Aurel: After a nice time in Luxor we take the road to Aswan where we can take a boat to Sudan. This is the only way to enter Sudan by land.
On the road I see that I start to have a bit of water in the oil...
Loïc: We find this out thanks to the CJ Design clutch cover.
Aurel: Live from Sudan, this is the course of our adventures! We have not shared news for quite some time but we have many things to tell you! This article is only a foretaste
Loïc: Stuck in Cairo for a week of recovery. This could have been worse.
Julie hosts me on her floating house in the city's heart.
It is still quite cool this morning when I sit in a small café in Imbaba, a working class area of Cairo. Chairs are aligned against the wall so that two people would have to sit next to each other, separated by a small square table. I prefer to come alone anyway as it is the best way to get to know people. I sit opposite to the regulars who are on the other side of the long and narrow room. Flies love the hookah's smoke that the fan hardly disperses. All is quiet and peaceful. I am serene.
Aurel: Mohy, the Egyptian we met thanks to www.advrider.com organized an off-road day in the dunes close to Cairo. We jumped on the occasion considering our itch for adventures!
It all began the day before when we swaped our road tyres for knobbies. Brand new TKC80 kindly offered by our sponsor Continental.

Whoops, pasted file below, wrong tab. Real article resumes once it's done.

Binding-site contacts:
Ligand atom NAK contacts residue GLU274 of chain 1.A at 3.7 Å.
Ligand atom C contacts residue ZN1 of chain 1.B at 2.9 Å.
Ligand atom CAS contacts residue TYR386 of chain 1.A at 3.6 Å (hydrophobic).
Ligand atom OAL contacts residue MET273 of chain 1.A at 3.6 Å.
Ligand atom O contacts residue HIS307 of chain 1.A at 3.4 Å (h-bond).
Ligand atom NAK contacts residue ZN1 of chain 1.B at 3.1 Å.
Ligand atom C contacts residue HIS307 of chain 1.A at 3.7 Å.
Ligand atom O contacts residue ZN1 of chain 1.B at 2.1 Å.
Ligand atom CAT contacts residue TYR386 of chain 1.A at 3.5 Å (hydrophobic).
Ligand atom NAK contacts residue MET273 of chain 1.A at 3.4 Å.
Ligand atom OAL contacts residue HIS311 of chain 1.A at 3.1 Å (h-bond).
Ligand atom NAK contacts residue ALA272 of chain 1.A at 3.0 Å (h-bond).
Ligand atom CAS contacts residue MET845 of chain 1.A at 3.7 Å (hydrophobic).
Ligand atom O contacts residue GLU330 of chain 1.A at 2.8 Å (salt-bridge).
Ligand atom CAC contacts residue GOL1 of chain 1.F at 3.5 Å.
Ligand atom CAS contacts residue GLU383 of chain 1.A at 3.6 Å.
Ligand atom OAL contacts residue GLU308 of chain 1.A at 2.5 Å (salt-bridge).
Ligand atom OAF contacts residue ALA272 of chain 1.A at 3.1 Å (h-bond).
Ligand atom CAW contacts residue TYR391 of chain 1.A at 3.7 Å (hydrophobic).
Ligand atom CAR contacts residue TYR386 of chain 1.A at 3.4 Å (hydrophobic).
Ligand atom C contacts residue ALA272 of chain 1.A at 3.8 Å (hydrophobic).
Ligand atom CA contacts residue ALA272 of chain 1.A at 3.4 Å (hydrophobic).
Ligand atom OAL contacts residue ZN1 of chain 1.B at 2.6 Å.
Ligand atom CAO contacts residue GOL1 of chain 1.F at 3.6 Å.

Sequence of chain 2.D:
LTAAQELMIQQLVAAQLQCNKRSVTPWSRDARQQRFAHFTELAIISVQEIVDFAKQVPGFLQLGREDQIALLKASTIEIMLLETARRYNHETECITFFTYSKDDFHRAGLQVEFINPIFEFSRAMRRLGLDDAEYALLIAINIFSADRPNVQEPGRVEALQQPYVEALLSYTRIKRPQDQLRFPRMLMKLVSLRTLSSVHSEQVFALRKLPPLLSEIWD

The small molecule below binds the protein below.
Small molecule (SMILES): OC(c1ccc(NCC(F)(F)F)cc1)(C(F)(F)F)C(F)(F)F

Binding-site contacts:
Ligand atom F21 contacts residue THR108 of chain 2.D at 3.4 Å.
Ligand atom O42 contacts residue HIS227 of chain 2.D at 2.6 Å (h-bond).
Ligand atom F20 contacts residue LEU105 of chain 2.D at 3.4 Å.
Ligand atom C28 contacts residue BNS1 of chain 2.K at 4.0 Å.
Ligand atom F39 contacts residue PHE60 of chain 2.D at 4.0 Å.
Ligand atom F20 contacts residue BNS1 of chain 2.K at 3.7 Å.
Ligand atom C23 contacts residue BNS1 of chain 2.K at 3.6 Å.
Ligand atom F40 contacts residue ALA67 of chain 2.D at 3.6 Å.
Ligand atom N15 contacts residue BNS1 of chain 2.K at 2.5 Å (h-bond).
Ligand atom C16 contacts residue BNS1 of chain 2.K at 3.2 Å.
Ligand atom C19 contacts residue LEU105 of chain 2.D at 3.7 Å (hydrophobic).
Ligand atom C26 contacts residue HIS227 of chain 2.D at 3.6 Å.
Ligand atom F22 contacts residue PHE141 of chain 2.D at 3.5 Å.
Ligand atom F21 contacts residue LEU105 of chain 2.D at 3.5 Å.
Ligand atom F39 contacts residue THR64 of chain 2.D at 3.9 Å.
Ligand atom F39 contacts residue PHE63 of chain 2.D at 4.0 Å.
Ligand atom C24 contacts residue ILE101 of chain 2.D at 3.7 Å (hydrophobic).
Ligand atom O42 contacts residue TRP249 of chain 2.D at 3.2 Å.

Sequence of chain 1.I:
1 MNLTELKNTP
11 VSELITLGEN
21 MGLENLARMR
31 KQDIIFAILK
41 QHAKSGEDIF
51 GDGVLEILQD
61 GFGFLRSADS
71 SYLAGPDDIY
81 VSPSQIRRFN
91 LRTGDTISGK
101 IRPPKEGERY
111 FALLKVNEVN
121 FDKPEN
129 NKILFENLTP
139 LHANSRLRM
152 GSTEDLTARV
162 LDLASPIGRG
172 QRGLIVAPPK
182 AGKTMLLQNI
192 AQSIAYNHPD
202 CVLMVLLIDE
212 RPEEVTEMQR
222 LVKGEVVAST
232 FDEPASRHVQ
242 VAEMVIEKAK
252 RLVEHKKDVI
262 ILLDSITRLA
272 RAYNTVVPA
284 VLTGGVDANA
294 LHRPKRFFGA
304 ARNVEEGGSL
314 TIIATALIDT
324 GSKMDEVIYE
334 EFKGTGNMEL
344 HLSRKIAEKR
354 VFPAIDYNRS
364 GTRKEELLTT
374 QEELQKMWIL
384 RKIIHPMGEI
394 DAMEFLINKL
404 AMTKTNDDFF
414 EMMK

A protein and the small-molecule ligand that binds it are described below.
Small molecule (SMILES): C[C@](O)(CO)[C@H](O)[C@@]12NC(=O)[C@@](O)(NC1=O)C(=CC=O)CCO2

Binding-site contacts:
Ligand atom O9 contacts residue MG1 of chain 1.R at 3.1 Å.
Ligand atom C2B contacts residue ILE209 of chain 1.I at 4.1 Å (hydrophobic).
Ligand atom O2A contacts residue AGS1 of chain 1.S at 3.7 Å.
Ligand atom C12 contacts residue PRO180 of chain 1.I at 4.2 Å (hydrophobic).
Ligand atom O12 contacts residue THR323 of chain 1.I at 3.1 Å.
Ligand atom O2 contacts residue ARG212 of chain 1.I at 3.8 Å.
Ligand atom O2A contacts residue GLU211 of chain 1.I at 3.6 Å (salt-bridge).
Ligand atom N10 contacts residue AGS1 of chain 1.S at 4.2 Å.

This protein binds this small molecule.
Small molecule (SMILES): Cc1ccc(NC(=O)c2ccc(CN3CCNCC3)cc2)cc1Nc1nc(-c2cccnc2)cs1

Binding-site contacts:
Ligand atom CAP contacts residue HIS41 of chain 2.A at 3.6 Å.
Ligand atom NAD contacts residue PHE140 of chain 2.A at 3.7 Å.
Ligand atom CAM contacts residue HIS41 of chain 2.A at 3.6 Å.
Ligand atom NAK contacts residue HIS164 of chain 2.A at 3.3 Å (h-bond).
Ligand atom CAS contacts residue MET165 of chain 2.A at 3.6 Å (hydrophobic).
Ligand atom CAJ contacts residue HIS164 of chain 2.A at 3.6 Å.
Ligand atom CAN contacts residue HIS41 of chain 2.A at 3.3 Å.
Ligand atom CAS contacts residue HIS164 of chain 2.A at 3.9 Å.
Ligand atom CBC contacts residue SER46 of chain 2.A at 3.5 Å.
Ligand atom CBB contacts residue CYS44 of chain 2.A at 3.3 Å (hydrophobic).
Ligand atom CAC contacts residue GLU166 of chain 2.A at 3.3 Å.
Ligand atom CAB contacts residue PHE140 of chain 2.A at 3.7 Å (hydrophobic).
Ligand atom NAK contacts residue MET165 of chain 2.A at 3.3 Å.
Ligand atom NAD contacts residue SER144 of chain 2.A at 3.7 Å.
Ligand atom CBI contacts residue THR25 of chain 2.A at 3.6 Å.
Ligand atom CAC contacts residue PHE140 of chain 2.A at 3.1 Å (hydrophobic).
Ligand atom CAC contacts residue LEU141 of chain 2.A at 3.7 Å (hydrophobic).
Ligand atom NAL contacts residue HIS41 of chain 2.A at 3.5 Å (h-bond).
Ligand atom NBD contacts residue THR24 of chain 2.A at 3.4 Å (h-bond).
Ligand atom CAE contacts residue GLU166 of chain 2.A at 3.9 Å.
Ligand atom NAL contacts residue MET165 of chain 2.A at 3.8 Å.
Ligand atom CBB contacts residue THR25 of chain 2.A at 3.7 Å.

Even this is an adventure. We decide to go to a gas station to make the task easier and to see how they do that here. But the guy is a boor... more muscles than brain.
Loïc: The reasoning is clear and simple: "if it does not work it means I don't hit hard enough".
Loïc: We leave for Alexandria after the steps in the countryside and the desert. We are back on a straight road alongside the sea even though we cannot access it. It is protected by walls or barbed wires; the coast is obviously a military ground like in Libya.
The last 100 km before reaching Alexandria is an awful landscape. The road is lined with ugly buildings. They are finished, really? But nobody lives there though. It looks like the Costa Brava in the years 75 with sometimes massive council flats or luxurious protected villages, separated from the coast by this 4-lane dusty road.
We find a luxurious driver restaurant to nibble. Raw fishes are shown in ice; they cook the ones we choose.It is a delight and we get a warm welcome. It helps us to buck up for the rest of this terrible road that never ends.
The lack of suburb quite shocks me when we reach Alexandria. We instantaneously leave the 4 lane road to get into the jamed up roads where the traffic is crazy. Strangely even though it is totally anarchical there is no agressivity, nobody forces its way. Toots are only there to be sure drivers can be seen and not the expression of an exaggerated arrogant virility I am used to see in France.
Aurel knows the direction; anyway there is too much traffic to look down at our GPS. We can't crawl as Aurel's bike tends to stall when it gets too hot. I knew I should not have traveled with an orange bike!
The first areas seem to be close to the fishing harbour and this road to downtown never ends. 7 or 8 millions people takes up space. A short break is necessary when we reach the city center, to drink a tea in the sun on the edge of a large bay...and to let Aurel's bike cooling down as it can't take it anymore.